Better Work Network: Working together to tackle low pay and in-work poverty

6 September 2018

Data from the 2017 London Poverty Profile paints a mixed picture for Londoners. Whilst employment participation has been steadily improving across the capital – with 73% of the working-age population now in employment – indicators of work quality tell a different tale. The profile found that one in ten workers are at risk of insecure employment through zero hours, temporary and agency contracts, whilst around a fifth of London workers are being paid below the London Living Wage, a much higher proportion than a decade ago. This is reflected across the rest of Britain, with just under a quarter of all workers nationally earning below the voluntary Living Wage.

Worryingly, the evidence suggests that rather than using low paid, insecure work as a stepping stone to higher paid jobs, far too many workers are getting stuck or continuously cycling in and out of low pay. Recent research from the Resolution Foundation found that of those in low pay in 2006, just one in six had permanently escaped ten years later.

This trend has eroded the long-held assumption that employment offers a route out of and protection from poverty. Over the last decade, the proportion of Londoners in poverty living in a working household has grown by a half, accounting for 58% of all those living in poverty – that’s 1.3 million people.

Addressing these challenges is essential to achieving a sustained reduction in poverty, improving living standards and delivering economic competitiveness. In addition to these potential gains, the roll-out of Universal Credit has brought a welcome focus amongst policy makers to the issue of low pay and insecurity.

Yet, despite this growing appetite, progress has remained slow for a number of reasons:

  1. Still too little is known about what works in securing progression and flexibility within the workplace;
  2. The mainstream employment and skills systems are not configured to address these issues in a joined-up way – with both focused primarily on supporting those out of work to prepare for and enter work, rather than on supporting workers to progress out of low pay;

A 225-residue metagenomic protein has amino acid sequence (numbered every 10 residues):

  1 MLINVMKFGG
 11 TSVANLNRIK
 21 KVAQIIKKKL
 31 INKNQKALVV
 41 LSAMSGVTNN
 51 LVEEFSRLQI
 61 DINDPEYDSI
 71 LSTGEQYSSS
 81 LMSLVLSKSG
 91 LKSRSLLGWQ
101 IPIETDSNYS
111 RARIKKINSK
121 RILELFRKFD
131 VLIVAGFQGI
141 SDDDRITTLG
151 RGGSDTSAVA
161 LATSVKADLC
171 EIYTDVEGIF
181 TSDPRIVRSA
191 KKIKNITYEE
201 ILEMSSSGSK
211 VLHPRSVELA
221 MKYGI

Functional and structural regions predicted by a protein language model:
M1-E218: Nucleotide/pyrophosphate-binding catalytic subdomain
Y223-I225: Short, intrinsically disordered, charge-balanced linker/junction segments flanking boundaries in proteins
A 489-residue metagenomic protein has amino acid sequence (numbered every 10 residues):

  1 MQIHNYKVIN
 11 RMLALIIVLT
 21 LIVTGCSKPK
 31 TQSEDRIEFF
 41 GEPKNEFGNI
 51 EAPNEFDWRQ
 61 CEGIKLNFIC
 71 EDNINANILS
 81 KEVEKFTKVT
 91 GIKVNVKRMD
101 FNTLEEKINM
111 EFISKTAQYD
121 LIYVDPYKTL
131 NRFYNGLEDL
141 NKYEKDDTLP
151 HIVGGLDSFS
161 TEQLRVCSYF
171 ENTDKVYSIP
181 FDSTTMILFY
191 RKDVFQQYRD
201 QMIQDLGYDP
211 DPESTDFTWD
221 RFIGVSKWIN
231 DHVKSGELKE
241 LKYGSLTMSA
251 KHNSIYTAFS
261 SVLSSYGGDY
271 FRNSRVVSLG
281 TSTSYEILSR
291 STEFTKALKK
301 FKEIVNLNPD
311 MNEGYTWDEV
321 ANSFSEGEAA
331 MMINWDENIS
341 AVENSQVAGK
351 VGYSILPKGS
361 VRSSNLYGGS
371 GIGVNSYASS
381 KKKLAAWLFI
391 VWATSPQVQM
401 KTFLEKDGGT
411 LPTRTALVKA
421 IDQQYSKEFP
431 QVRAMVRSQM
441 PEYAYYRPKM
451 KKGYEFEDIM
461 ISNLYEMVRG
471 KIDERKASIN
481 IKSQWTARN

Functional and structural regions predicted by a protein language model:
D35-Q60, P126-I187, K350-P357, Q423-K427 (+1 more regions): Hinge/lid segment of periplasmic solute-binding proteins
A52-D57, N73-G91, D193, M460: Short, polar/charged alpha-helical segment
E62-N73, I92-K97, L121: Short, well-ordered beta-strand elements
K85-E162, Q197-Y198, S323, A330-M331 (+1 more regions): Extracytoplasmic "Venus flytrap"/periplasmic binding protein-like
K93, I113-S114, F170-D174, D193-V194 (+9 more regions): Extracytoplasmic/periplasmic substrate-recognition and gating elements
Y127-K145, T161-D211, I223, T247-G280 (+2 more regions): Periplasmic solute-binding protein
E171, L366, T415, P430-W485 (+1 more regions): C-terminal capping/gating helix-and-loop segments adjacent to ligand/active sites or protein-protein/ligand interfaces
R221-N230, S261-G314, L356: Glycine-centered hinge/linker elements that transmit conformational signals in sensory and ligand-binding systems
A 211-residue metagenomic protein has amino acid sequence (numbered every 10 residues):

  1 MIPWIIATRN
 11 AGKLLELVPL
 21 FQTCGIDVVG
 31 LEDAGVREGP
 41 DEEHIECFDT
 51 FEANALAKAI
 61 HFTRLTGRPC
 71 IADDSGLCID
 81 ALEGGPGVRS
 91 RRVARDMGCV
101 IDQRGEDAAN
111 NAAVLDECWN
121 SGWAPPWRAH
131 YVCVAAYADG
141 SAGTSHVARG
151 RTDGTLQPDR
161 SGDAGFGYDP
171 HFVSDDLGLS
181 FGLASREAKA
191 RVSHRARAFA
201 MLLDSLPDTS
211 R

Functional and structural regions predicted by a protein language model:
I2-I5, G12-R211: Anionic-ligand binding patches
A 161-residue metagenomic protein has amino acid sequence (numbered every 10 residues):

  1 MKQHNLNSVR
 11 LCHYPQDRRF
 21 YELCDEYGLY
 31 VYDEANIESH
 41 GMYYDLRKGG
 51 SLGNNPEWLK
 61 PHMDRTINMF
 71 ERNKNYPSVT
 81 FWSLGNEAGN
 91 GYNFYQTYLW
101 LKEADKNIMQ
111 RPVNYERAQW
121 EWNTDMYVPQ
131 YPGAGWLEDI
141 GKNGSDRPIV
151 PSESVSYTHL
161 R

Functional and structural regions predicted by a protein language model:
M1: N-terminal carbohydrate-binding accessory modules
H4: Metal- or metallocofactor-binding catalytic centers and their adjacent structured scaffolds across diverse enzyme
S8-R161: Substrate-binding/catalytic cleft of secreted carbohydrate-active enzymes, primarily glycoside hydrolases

3. New initiatives have either been relatively small scale and light touch (like the government’s ‘in-work conditionality’ trials) or have not addressed the specific challenges set out above (for example the National Living Wage, which has given a welcome boost for the very lowest paid but does not on its own address issues around underemployment, job security and progression).

The past few years have seen a growing number of initiatives at the local and the city-region level which have sought to go further, and particularly in London – including the Step Up and Skills Escalator pilots, and most recently the Greater London Authority’s In-Work Progression programme.  Each has tested new approaches to support low-paid workers to progress in their careers.

However, despite the progress made at the local level, there has so far been insufficient opportunity to integrate and collaborate. This fragmentation has limited stakeholders’ capacity to learn from the growing evidence base and in turn hindered the expansion and development of further initiatives. To counter this, there is a pressing need for a co-ordinated approach to gather and share evidence and learn ‘what works’.

As a result, Learning and Work Institute and Trust for London have launched the Better Work Network, a policy and practice-based initiative dedicated to tackling the issues of low pay, underemployment and job insecurity within London and across the wider UK. The Better Work Network will meet this need through an innovative programme of research and development, bringing together existing evidence, testing ‘what works’ and sharing best practice. The initiative will also provide a coordinating role in working with and supporting policy makers, funders, employers, support providers and influencers to expand the Better Work agenda and deliver lasting change.

Connor Stevens
Researcher, Learning and Work Institute


If you are interested in shaping policy around low pay and progression and would like to find out more about the Better Work Network and our ongoing programme of research and development, visit our webpage or sign up to our mailing list.

Contact the Better Work Network team at [email protected].